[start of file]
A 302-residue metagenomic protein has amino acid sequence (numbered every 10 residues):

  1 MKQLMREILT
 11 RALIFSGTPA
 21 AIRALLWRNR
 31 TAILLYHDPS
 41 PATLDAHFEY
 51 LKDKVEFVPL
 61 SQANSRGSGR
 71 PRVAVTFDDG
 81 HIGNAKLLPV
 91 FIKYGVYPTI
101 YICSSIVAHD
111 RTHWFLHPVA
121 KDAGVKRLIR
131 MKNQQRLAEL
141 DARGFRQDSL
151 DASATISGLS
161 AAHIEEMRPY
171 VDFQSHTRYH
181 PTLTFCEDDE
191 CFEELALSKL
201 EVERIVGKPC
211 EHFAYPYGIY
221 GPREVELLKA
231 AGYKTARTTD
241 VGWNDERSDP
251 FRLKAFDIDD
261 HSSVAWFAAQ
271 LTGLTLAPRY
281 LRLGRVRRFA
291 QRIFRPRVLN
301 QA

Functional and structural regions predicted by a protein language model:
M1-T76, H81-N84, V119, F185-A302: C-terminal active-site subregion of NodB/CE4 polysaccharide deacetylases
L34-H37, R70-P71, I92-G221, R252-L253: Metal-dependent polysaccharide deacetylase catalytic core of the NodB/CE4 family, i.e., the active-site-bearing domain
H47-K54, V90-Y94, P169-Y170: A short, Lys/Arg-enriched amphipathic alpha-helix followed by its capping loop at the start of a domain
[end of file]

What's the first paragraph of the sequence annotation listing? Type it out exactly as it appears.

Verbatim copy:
A 302-residue metagenomic protein has amino acid sequence (numbered every 10 residues):